Unforced Errors Committed in the Struggle to Protect the Environment

By Okot Nyormoi

Unforced Error

Before 1986, Acholiland was well endowed with vegetation, and the people used it judiciously without causing any large-scale deforestation. However, in the last 50 years, especially during the 20-year war (1986-2006) between the National Resistance Army (NRA) led by Yoweri Museveni and the Lord’s Resistance Army (LRA) led by Joseph Kony, some military officers began to exploit the pristine forests for lucrative charcoal and timber businesses while the inhabitants were horded in the internally displaced people’s camps where movement outside the camps was strictly forbidden.

Since then, illegal deforestation has steadily worsened, especially with the discovery of new markets in neighboring countries including Kenya, Tanzania, and Rwanda. Yet, Uganda has consented to the Action Plans to protect the environment adopted at international Conventions. Moreover, Uganda has all the requisite institutions (National Environment Management Authority (NEMA), National Forest Authority (NFA) and other law enforcement agencies) to honor its international and national obligations  to protect the environment. Even more puzzling is the audacity of some of the people in the charcoal business who declare openly that the illegal charcoal business cannot be stopped.

Consequently, many people are wondering why it seems so difficult to stop the illegal charcoal business, arrogantly named the new black gold. Unfortunately, like the story of the seven men and the elephant, touching one part of the problem does not lead to a comprehensive understanding of the illegal charcoal business. Also, actions based on a limited understanding of the problem will most likely dampen the enthusiasm to work diligently to stop the charcoal business from degrading the environment.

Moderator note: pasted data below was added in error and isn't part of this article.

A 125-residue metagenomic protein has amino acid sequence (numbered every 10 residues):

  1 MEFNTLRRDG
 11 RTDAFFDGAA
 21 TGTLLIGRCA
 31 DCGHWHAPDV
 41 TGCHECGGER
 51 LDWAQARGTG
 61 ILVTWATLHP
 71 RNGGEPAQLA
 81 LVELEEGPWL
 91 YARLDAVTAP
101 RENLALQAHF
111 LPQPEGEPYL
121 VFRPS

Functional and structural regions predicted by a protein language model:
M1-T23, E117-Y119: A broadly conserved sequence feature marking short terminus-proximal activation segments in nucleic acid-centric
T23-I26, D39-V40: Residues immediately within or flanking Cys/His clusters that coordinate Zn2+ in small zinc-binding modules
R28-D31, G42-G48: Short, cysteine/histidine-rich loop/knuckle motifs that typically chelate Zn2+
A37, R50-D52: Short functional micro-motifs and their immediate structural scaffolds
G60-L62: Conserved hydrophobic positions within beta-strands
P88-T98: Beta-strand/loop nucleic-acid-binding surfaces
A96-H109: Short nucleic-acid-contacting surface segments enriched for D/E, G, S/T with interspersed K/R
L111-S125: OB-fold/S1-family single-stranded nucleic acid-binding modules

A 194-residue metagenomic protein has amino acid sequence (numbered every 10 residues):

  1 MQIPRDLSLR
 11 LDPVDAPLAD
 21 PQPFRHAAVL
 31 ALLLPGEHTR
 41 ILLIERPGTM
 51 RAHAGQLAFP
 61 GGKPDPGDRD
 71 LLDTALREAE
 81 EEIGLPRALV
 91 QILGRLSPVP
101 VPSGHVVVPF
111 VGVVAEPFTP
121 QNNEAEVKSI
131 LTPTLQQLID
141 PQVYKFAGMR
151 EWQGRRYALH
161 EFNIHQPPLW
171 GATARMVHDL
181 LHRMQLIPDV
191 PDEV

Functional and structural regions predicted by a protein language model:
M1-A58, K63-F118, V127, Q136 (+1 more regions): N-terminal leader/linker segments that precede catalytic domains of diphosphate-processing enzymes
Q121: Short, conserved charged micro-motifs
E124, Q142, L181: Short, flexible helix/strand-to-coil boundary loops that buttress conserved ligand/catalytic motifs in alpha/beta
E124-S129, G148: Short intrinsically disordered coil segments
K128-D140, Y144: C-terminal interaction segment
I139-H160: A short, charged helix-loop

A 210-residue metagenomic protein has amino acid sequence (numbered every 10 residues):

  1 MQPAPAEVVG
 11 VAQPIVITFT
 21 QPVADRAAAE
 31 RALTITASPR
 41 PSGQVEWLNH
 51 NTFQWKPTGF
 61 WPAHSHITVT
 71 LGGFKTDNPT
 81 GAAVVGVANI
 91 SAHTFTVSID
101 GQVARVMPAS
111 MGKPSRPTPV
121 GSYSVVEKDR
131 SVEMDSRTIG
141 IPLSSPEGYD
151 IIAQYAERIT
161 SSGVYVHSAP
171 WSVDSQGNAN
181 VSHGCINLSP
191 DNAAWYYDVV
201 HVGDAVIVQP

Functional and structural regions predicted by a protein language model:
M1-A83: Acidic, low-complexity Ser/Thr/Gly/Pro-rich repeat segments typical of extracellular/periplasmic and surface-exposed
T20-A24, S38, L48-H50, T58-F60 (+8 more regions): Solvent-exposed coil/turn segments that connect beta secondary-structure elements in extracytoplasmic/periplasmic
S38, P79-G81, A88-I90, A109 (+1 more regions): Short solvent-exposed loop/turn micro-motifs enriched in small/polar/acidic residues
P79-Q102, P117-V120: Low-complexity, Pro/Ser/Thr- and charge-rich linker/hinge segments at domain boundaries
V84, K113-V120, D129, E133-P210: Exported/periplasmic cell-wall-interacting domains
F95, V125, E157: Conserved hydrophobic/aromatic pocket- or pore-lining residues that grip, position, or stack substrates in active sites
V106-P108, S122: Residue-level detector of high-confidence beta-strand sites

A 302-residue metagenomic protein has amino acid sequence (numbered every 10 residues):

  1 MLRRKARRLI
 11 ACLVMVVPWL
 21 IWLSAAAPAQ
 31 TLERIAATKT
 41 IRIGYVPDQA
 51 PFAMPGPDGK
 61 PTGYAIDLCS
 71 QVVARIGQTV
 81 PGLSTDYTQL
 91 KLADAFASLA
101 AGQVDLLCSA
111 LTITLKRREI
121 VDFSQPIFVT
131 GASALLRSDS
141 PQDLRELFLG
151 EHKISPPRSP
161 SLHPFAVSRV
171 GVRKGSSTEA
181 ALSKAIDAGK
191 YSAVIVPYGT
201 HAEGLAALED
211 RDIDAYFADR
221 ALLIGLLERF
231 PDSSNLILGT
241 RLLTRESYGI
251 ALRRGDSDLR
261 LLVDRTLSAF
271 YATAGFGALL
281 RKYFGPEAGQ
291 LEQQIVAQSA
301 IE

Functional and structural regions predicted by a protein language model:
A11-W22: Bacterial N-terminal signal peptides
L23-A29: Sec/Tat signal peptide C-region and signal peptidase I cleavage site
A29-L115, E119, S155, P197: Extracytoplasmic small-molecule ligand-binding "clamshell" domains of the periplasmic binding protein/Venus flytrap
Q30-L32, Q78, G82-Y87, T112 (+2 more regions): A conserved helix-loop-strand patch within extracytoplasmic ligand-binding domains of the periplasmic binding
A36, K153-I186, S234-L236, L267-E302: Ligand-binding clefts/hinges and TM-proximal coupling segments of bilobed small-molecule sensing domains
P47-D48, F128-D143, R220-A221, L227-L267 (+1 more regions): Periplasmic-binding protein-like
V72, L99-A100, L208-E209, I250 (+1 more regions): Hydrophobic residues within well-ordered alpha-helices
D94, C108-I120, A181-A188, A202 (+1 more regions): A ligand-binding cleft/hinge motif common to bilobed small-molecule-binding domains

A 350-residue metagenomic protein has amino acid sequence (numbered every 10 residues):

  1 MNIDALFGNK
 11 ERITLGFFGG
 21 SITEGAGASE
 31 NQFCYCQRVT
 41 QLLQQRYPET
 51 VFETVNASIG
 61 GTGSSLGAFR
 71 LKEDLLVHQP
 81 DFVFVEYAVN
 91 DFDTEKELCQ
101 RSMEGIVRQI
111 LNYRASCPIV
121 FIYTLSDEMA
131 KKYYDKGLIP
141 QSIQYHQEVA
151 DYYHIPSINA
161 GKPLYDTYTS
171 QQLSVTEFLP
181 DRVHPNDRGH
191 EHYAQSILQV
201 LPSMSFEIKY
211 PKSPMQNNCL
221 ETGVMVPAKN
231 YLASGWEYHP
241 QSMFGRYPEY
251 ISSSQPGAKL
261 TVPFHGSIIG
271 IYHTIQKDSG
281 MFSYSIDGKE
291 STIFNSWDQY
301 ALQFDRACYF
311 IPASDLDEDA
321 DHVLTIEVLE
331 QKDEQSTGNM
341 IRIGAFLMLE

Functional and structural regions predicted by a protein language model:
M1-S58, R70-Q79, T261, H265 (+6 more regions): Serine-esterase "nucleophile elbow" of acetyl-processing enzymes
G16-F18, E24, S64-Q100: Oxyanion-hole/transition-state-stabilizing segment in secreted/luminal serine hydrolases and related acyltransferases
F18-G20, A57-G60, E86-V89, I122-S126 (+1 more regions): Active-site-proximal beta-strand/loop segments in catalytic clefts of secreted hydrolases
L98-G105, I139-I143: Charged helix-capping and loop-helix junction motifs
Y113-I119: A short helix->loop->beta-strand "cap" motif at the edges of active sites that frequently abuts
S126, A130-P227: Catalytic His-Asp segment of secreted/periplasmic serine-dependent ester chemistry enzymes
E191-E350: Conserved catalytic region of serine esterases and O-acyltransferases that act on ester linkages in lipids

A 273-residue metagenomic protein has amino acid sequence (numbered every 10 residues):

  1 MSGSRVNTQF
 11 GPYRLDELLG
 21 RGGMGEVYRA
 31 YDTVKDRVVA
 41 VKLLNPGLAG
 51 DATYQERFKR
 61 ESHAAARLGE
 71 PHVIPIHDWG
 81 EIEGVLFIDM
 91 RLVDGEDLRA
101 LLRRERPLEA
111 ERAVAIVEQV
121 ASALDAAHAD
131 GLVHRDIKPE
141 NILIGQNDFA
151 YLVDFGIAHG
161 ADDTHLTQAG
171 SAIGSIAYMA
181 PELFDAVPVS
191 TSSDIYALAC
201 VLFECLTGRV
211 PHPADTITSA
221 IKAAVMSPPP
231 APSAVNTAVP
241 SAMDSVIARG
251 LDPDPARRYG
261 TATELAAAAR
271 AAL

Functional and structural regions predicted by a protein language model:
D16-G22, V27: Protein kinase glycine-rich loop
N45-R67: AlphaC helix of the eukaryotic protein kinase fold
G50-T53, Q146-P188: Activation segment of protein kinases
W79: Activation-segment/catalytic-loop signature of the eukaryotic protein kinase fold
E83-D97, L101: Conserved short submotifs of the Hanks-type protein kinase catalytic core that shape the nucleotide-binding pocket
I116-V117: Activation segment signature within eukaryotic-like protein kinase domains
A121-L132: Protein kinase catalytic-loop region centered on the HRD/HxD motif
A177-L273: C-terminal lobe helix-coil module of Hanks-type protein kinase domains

Two critical historical events were cited as the most likely basis of the disgraceful apathy of the 37-year-old National Resistance Movement (NRM) regime towards efforts to stop the illegal charcoal business. To be fair, there are additional contributing factors this article will focus on, errors often committed by some of the most dedicated environmental activists. These errors are analogous to unforced errors in tennis. Basically, they are self-inflicted wounds. To make matters worse, instead of accepting responsibility and correcting them, some players ignore or blame them on something or somebody else, thus making it even more difficult, if not impossible to win.

So, how does the idea of unforced errors help us understand why it is difficult to stop the charcoal business despite the government ban on deforestation in northern Uganda? A few examples will help to illustrate the concept of unforced errors committed by some well-intentioned environmental vigilantes.

An important example of unforced error is over-generalization in which the illegal actions of individuals who own or work for the charcoal business are without evidence, treated as the acts of the whole ethnic group of the individuals. This error is similar to racism based on the color of the skin and not the character of a person who may be innocent but is convicted for someone else’s crime by association. A common refrain is, “Baganda are destroying our forests” without even considering or knowing that the charcoal business involves people of diverse ethnicity including Acholi as evidence has now shown.